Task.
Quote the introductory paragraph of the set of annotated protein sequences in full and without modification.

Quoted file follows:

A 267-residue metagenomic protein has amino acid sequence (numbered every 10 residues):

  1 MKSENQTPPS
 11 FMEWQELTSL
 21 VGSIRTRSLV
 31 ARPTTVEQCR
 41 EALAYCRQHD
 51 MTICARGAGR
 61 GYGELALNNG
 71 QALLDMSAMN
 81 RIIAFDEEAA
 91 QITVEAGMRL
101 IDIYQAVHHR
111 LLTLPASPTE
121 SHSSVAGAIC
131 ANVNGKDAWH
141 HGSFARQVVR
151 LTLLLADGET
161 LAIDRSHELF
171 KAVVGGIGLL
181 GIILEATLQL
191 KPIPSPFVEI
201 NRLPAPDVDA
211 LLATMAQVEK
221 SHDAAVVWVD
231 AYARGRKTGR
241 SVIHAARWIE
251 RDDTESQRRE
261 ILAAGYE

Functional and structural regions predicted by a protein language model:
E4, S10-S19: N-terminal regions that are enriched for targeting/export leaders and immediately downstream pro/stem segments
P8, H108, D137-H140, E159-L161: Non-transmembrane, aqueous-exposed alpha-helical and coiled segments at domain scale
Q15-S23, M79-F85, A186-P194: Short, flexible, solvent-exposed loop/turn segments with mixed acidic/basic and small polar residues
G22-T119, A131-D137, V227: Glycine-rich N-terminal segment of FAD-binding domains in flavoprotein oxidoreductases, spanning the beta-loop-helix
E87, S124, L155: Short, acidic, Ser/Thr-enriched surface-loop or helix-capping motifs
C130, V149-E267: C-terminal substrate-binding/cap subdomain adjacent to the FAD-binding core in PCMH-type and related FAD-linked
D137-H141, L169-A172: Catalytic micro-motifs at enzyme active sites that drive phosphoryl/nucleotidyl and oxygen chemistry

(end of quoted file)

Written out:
A 267-residue metagenomic protein has amino acid sequence (numbered every 10 residues):